by Wagner Skis / Nov 30, 2023

Like most skiers, we love powder.

We get giddy hearing that snow is slated to hit our home resort, can pack the car at a moment’s notice to hit the road for fresh tracks, and have internet bookmarks that look like those of your local weatherman. When the early season, long-range forecasts hit the airwaves, it only increases the anticipation for the season to come.

But what do we really need to know about forecasting and predicting where and when all the biggest storms are going to hit? We caught up with OpenSnow’s Meteorologist Joel Gratz to find out the answers to our questions.

A skier is so deep in powder that all you can see is her pole.
Getting DEEEEEEEEEEEEP in the snow.

Gratz let us know a few important things to keep in mind prior to storm gazing:

  • Don’t pay attention to long-range forecasts (3-6 months). They really aren’t a reliable source of which areas will get the most snow over a season, let alone certain months or even weeks.

  • The more flexibility you have, the better your chances of scoring pow.

  • Be prepared for everything and anything.

  • When in doubt, toss a coin.

Now that you know the basics, here are a few rules and resources to get you started as this winter’s weather pro.

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Rule 1: Know the game and play your strengths

If you can’t make last minute adjustments to your ski trip, keep your weather expectations mild. If powder doesn’t show up, it’s good to have a list of alternatives or fun ski challenges. For example, try skiing every run on the mountain or riding every lift. Don’t beat yourself up if you don’t get the deepest snow.

Rule 2: Everybody gets it wrong sometimes

It’s true, even the pros get it wrong every now and then. The best powder connoisseurs actually don’t have a 100% success rate. No matter what the forecasters say, keep your expectations in check and don’t put too much pressure on yourself.

Rule 3: Quantity can equal quality

If you want to play the game well, you need to prepare for quantity. If you have the ability to chase powder four to six times each winter, chances are you will hit it right at least once. Go as often as you can.

Storm tracking image

Long Range Forecasting

If you are a month out from your trip, following certain websites will help you keep track of who has the most terrain open, as well as the current base and snowpack at resorts to-date. Here are three helpful tools to evaluate this information:

  1. OpenSnow calculates percentage of snowpack average for all your favorite resorts, here is an example of this information for Telluride.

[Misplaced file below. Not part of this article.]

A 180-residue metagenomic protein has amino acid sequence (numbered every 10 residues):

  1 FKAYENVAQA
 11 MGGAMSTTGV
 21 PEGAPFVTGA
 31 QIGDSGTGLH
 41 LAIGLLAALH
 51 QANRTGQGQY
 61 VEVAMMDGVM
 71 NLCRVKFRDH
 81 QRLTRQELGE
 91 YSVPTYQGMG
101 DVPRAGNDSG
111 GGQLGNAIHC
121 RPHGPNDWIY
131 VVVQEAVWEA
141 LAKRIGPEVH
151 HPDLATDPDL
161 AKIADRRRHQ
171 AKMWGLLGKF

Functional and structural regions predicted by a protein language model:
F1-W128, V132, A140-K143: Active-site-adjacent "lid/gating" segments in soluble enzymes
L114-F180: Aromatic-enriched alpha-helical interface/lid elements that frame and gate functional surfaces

2. Go to bestsnow.net for snowfall history, links to current ski area reports and resort data.

  3. Visit SNOTEL for backcountry snow stations across the West to view current snow and precipitation information with interactive maps.

Mid-Range Forecasting

Once you get a little closer to your trip, here’s how to understand where snow storms are tracking: About 10 days out, you are looking for a solid weather pattern, not a powder day. Keep that in mind as you close in on where you are headed, and for how long. In general, be careful looking at 10-day forecasts that don’t show a range of options, these are often inaccurate and can change at a moment’s notice.

Short-Term Forecasting

Within four to seven days, targeting becomes more reliable and planning for your trip becomes paramount. Here’s what you need to know within a week of your trip:

  1. Short-range forecasts help target what area to hit, north to Jackson Hole, south to the San Juan’s, west to Lake Tahoe, etc.

  2. At this point, you can feel confident about whether snowstorms are coming or not. If they are headed to a certain region, aim for that location.

Powder predictor

Go Time

Within two days you can start booking your hotel rooms and heading online for lift tickets. Then, it’s go time:

  1. Often times, between two and four days, the forecast doesn’t get a whole lot better, so it’s time to decide if you are going to go for it or not.

  2. If you have flexibility, consider heading to a hub—such as Salt Lake City, somewhere along I-70 in CO, Ridgway in the San Juans—etc., so you can choose the resort nearest to that hub with the most snow first thing in the morning.

OpenSnow has additional resources to take note of that can help you become the best weather pro on your block. Here are some pages worthy of a bookmark:

  • Daily Snow Writeups—done by local forecasters with the goal to point you to powder and shed insight on weather forecasts. These are free daily snow and short range forecasts.

  • 6 to 10-Day Forecasts—quick and dirty resource to every location you want to ski in America, Japan and Europe. These are only available to paid subscribers, you can sign up here.

  • Snowpack Maps—shows snow coverage compared to the average snowpack. Take a look at an example of Telluride here.

Simply put, pre-season forecasts are not reliable. As your ski trip nears, it is possible to focus in on regions and resorts that have a good base and will, in theory, ski well. The more flexibility you have, the better your chances are of getting the goods. Look for trends and use the time continuum to your advantage. Good luck and let us know how it turns out. 


This article originally posted in 2016.


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